The Dalai Lama led a silent prayer for victims of the mass shooting in Orlando as he promoted non-violent conflict resolution here Monday.
The answer to attacks like “this latest tragedy, in some cases in the name of religion,” is for young people to work daily, individually and in groups toward peace as a long-term goal, he said at the U.S. Institute of Peace.
The exiled Tibetan religious leader was in Washington to promote a worldwide “peacebuilding” campaign, which he participated in by leading a workshop in India with 28 young activists from conflict zones around the world, especially from Africa and the Middle East.
Monday's event kicked off 100 days to the International Day of Peace on Sept. 21, which is being promoted on social media as #PeaceDay.
“If you attempt now, make the effort now, the end of this century could be more peaceful, more compassionate,” the Lama said.
In the face of imminent violence and real danger, people have to first “take appropriate action to save yourself (and) run away,” he told USA TODAY. But in the long term, society should incorporate “warm heartedness” and compassion in education, he said.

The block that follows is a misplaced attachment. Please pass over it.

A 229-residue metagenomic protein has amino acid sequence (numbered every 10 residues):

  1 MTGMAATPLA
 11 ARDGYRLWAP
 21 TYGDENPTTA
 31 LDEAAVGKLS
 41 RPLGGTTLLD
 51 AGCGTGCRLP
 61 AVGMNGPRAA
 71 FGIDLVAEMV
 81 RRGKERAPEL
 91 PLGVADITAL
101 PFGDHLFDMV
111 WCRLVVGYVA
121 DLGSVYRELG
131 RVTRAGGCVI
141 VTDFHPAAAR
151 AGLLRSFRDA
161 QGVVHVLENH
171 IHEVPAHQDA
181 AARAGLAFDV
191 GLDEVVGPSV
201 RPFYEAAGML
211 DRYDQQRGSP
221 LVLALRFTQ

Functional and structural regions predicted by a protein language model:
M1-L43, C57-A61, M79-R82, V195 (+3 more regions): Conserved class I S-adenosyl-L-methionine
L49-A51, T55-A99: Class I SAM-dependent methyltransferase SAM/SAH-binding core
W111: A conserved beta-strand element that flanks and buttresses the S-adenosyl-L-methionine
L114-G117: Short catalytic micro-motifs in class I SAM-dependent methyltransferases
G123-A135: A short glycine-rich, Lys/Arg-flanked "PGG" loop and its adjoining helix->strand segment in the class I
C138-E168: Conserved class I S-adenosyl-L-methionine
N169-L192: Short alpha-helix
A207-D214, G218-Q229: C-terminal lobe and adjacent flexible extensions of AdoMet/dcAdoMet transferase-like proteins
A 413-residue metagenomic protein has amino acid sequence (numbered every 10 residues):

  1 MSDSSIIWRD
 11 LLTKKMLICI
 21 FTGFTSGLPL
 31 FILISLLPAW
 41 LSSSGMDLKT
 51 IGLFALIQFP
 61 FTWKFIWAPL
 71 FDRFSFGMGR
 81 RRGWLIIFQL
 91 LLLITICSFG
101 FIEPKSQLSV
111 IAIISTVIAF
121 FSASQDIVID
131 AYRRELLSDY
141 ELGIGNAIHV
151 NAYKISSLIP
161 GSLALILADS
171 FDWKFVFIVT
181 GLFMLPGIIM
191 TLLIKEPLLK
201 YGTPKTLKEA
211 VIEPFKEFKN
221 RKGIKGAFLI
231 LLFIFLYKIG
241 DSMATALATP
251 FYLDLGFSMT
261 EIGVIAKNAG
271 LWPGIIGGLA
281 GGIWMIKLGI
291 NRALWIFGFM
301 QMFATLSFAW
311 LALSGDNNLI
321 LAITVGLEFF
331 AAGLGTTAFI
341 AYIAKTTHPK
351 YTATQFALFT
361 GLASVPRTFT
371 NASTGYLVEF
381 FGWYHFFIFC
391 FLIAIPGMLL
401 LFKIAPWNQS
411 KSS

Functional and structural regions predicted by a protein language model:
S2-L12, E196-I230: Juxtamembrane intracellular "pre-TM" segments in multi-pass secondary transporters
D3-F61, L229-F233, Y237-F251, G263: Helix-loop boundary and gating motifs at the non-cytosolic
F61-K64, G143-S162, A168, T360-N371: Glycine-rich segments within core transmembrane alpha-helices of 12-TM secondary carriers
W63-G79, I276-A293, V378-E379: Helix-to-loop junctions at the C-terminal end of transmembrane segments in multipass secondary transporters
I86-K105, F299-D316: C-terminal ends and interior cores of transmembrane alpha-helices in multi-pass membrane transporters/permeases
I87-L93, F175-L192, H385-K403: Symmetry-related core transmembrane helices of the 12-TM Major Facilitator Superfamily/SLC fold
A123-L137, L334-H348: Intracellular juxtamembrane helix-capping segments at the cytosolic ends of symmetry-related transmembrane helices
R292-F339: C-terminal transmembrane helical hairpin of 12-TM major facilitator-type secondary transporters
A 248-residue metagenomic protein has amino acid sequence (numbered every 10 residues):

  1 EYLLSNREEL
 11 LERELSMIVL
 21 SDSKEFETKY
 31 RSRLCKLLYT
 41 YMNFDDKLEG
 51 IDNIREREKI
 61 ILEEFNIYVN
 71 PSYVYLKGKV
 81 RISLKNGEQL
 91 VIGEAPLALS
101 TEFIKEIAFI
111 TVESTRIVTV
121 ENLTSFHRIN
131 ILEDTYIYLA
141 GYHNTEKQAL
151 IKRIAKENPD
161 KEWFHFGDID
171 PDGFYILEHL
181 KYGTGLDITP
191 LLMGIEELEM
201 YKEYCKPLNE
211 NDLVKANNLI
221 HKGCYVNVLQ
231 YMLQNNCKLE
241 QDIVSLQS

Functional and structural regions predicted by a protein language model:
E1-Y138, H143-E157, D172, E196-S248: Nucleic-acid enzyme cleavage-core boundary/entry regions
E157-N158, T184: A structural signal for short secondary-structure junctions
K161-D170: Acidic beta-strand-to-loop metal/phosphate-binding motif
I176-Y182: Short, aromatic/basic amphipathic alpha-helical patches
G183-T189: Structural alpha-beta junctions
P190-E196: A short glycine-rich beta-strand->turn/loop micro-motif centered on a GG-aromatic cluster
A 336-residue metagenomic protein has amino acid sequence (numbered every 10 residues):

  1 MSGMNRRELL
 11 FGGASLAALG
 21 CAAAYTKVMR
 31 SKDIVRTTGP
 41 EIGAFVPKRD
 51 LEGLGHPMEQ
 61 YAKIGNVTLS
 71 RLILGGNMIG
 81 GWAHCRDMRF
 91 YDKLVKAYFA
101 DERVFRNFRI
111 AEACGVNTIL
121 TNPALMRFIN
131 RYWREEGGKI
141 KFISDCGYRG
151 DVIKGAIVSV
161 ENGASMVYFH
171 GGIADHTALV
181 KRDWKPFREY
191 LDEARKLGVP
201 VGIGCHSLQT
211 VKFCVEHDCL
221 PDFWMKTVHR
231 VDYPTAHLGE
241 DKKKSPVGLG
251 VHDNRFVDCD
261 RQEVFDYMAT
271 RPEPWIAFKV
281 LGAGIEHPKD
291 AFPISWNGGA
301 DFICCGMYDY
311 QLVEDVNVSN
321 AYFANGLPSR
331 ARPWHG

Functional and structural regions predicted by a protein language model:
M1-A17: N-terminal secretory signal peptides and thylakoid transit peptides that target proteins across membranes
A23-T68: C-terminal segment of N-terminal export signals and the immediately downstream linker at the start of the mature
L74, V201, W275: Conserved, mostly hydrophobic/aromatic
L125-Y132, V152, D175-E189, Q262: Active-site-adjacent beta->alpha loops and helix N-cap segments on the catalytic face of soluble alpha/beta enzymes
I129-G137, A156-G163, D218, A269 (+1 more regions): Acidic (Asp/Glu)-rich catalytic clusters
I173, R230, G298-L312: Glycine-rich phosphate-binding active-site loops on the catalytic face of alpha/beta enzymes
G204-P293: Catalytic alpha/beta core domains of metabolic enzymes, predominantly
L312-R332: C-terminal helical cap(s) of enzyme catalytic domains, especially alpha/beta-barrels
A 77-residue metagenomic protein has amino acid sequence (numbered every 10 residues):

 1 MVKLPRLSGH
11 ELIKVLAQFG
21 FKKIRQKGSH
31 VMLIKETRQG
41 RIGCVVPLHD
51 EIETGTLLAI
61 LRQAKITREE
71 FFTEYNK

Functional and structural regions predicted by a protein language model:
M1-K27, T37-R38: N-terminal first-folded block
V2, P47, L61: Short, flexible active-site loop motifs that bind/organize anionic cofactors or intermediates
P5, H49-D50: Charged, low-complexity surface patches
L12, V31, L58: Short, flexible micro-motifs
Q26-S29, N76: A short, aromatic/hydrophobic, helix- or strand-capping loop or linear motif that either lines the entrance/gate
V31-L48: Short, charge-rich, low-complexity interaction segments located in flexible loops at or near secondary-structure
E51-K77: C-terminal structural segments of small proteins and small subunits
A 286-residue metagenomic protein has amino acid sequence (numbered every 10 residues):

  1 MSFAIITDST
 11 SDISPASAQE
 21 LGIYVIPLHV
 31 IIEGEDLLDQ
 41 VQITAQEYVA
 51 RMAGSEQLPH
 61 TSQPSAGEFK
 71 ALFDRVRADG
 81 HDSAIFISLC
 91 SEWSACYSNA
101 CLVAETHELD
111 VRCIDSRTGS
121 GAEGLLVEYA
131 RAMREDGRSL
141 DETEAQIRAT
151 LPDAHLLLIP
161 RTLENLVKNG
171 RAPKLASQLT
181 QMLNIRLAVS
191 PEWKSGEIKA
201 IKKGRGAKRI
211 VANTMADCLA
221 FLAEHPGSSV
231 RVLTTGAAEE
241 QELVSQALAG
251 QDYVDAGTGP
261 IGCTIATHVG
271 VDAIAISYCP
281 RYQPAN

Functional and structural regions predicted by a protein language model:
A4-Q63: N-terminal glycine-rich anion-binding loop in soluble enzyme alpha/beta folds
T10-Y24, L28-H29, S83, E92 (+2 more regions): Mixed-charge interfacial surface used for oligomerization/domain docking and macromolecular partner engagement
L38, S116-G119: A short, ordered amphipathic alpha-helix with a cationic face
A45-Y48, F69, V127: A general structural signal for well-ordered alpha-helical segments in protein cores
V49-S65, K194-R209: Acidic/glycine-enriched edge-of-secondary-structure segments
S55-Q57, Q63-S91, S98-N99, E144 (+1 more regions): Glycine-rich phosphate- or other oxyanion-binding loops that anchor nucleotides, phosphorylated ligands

He referred to his decades living and working in India, in cooperation with Hindus, Muslims, Christians, Jews and Buddhists. While many religions teach different philosophies, they all teach love and tolerance and helping others, he said. “If someone creates bloodshed they should no longer be accepted in that religion.”
Nancy Lindborg, president of the U.S. Institute of Peace, who organized and participated in the workshop, said it was the first time the Dalai Lama hosted so many young people from so many conflict zones.
The U.S. Institute of Peace supports organizations that sent each activist with networking, training and facilities to help them share methods and learn to resolve conflict through mediation and other peaceful methods.
One participant was Victoria Ibiwoye of Nigeria, who works with a group that helps vulnerable children and youth in areas where Boko Haram is active in northern Nigeria.
“Deep down, everybody can love and show compassion,” Ibiwoye said. “He talked about how you can start with one person. We don’t have to look for crowds like this.”
Another participant was Soukaina Hamia, a young leader from the Sidi Moumen Cultural Center, a large slum in Casablanca, Morocco, that produced al-Qaeda attackers from incidents in 2003 and 2007.
The Dalai Lama taught her that “it’s our duty as young peace builders and citizens of the world to share with members of our community, to create and build a generation of young people who believe in the power of love and peace,” Hamia said.